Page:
“I was lucky that I went to France at that time. This is a slow food country. People eat meals together,” said Waters.

In the pages of her book, she recounts stories of passionate love affairs, of dabbling with psychedelic drugs, days as a young activist cooking for Bay Area antiwar organizers and finally brings to life the colorful, chaotic opening night of her French restaurant.

A delicious revolution

For over four decades, Waters has championed for local sustainable agriculture and shows no signs of slowing down. Every year, she pauses to reflect on her path, and every year she realizes the journey is still hers. She’s not ready to retire.

“Yes, this is the work I want to do. It’s very vital. I find it endlessly interesting,” she said.

In 1995 she founded the Edible Schoolyard Project, advocating for a free school lunch for all children and a sustainable food curriculum in every public school.

She remains committed to this cause and has not given up hope that communities can prevail in the face of powerful corporate agriculture and a fast food nation. In Waters view, connecting schools with local farmers can change the world.

“This is about social justice. This is about bringing children to the table and feeding them,” said Waters.

Chez Panisse serves as a “think tank” for Waters bigger philanthropic endeavors for young people. The way the restaurant buys food from local farms, serves as a model for the Edible Schoolyard Project, says Waters, a mother of one who has written two children’s books.

“I can’t think of a better way to support rural development than to buy from farmers out in the country who farm sustainably,” she said.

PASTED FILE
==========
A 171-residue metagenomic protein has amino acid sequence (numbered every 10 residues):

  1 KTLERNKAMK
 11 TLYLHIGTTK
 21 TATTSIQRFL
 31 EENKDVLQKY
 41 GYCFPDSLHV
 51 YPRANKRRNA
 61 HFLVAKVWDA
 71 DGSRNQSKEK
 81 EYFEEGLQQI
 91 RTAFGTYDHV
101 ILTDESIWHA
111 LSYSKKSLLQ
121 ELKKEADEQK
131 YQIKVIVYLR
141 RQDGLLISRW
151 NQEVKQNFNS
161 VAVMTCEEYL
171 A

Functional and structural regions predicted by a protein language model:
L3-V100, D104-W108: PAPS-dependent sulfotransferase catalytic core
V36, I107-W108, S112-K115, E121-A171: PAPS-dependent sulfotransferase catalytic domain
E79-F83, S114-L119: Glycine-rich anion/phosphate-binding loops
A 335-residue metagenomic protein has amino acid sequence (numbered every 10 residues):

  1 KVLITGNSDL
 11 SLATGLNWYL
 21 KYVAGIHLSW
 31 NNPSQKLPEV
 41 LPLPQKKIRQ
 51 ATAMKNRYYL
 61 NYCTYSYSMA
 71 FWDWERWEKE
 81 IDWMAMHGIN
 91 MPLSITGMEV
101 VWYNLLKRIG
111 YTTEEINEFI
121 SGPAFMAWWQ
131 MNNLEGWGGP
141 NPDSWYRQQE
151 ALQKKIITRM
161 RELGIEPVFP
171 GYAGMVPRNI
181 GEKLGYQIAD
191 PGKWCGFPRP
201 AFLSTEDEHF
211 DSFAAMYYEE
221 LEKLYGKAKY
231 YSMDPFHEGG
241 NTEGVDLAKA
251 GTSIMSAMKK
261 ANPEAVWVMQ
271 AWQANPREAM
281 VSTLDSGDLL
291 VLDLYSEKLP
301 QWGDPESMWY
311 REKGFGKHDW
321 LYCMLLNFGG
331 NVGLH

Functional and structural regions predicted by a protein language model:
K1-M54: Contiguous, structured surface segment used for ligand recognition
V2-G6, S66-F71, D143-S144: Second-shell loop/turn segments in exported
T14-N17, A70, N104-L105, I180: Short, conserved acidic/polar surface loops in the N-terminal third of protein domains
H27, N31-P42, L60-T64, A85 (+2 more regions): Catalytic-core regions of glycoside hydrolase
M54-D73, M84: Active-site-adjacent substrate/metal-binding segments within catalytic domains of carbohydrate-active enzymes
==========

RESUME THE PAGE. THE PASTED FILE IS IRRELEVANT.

Waters sees a time when school lunches are treated with the same respect as physical education and woven into the daily curriculum with student run gardens and cafeterias and Spanish lessons.

Political support will be required to make her vision a reality and Waters is poised to make her voice heard.

Since 2002, Waters has been Vice President of Slow Food International. She has received a long list of national and international accolades including the Harvard Medical School’s Global Environmental Citizen Award and her induction into the French Legion of Honor.

In 2015, President Obama awarded her the National Humanities Medal.

Yet her name does not appear plastered on any bottles of sauce or convenience foods at the supermarket. She refuses to sell out.

At 73, Waters has lived long enough to see the world change.

Born in 1944, she can remember a slower time, when families sat down at the dinner table together, before the bombardment of global information and the distraction of technology. Now more than ever, food choices are statements of humanity.

“We don’t realize we are buying values. It’s such a moral issue. This is a very delicious revolution,” said Waters.

Contact freelance writer Laura Petersen at or 530-913-3067.